So first create a user for different operations by using the following statement.
CREATE USER 'Jeny'@localhost IDENTIFIED BY 'Jent123';
With the help of the above statement, we created the user name Jeny with password Jent123 as shown in the above statement. The final output of the above query we illustrate by using the following snapshot.
Now let’s see how we can grant all privileges to created users as follows.
GRANT ALL PRIVILEGES ON *.* TO 'Jeny'@localhost IDENTIFIED BY 'Jent123';
In the above example, we grant all privileges command to grant all privileges to specific users that Jeny as shown in the above statement. The final output of the above query we illustrate by using the following snapshot.
Now we can see if the right permission is granted or not by using the following statement.
SHOW GRANTS FOR 'Jeny'@localhost;
In the above statement, we use the show grant command to see all privileges of the specified user name is Jeny. The final output of the above query we illustrate by using the following snapshot.
Now let’s see how we can grant all permission by using the following statement as follows.
GRANT ALL PRIVILEGES ON sample.* TO 'Jeny'@localhost;
In the above example, we grant all privileges command with a specified database here database name as a sample that is already created and user name as Jeny as shown above statement. The final output of the above query we illustrate by using the following snapshot.
Now let’s see how we can grant global privileges on specified databases as follows.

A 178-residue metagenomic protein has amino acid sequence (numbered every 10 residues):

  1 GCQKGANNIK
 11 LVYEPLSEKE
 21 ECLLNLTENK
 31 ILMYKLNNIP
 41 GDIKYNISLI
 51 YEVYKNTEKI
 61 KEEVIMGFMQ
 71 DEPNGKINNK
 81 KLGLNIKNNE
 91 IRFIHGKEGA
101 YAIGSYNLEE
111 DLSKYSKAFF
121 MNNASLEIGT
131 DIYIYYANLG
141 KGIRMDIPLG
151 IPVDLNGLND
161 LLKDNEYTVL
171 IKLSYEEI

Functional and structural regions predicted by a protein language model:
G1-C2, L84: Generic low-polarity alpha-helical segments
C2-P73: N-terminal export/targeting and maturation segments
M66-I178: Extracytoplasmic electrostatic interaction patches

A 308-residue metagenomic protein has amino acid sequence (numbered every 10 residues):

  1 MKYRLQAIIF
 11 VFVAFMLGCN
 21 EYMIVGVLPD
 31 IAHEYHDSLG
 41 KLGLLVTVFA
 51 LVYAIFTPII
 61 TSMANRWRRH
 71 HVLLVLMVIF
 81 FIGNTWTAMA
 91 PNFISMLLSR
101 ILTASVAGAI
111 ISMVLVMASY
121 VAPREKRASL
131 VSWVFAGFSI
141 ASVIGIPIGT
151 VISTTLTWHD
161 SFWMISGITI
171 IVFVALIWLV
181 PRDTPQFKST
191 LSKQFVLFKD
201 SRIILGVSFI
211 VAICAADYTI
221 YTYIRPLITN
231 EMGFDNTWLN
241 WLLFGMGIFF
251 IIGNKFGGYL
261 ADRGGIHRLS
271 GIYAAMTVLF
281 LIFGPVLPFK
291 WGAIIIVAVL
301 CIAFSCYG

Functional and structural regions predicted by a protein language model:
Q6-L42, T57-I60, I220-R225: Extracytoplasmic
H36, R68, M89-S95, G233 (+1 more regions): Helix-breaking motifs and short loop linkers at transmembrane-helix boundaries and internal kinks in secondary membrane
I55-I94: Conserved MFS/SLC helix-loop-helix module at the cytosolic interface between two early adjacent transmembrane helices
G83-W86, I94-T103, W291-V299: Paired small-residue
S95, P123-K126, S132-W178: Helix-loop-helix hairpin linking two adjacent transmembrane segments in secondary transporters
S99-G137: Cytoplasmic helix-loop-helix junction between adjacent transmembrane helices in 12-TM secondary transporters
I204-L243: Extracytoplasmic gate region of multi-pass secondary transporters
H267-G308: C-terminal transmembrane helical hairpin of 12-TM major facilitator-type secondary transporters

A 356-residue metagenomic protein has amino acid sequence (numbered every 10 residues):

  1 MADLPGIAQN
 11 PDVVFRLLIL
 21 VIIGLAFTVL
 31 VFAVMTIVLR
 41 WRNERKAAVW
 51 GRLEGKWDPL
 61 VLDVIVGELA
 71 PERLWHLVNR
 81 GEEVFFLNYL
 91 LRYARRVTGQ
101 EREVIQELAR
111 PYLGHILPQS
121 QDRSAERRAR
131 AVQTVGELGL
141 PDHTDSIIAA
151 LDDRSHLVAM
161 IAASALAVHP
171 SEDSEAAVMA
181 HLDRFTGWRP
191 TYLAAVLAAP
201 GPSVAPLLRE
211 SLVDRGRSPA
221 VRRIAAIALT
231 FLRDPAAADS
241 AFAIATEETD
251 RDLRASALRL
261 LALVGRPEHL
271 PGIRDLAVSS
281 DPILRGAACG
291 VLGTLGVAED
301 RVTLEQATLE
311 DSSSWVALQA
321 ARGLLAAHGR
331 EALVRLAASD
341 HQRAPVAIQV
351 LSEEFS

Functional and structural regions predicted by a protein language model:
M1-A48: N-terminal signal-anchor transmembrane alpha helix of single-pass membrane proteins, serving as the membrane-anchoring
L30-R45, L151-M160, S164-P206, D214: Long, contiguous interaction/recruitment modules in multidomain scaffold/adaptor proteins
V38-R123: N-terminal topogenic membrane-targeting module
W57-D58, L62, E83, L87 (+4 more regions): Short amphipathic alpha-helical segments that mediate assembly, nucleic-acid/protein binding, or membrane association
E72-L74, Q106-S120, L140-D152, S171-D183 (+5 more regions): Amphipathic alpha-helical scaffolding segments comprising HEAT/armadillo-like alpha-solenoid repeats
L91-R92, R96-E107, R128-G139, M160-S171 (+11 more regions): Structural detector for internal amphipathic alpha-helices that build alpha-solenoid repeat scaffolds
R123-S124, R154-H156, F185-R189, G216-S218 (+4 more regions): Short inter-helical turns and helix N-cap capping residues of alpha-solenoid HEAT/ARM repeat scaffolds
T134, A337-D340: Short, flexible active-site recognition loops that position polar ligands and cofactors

GRANT SELECT ON sample.* TO Jeny@localhost;
In the above example, we use grant select command with the specified database name and user name, here database name as sample and user name Jeny as shown in the above statement. Similarly, we grant globally by using *.* this symbol. The final output of the above query we illustrate by using the following snapshot.
Now let’s see how we can grant table privileges as follows.
grant clause on database name.table name to user_name@localhoast;
In the above syntax, we implement table privileges, in which we can use grants with different clauses such as select, delete and update with the database name and table name to specified user name as shown above syntax.
Now see Column privileges syntax as follows.
grant select (colm name 1, colm name 2,……colm name N), update(colm name) on specified table name to specified user name @loalhost;
In the above syntax we use the grant command to implement column privileges, here we use different clauses with different column names followed by a specified table name and user name as shown in the above syntax.
So in this way, we can grant different privileges by using the above syntax.
We hope from this article you have understood about the MariaDB grant all privileges. From the above article, we have learned the basic syntax of MariaDB grant all privileges and we also see different examples of grant privileges statements. From this article, we learned how and when we use MariaDB grant all privileges.
This is a guide to MariaDB Grant All Privileges. Here we discuss How to grant all privileges in MariaDB? and Examples with code implementation. You can also go through our other suggested articles to learn more –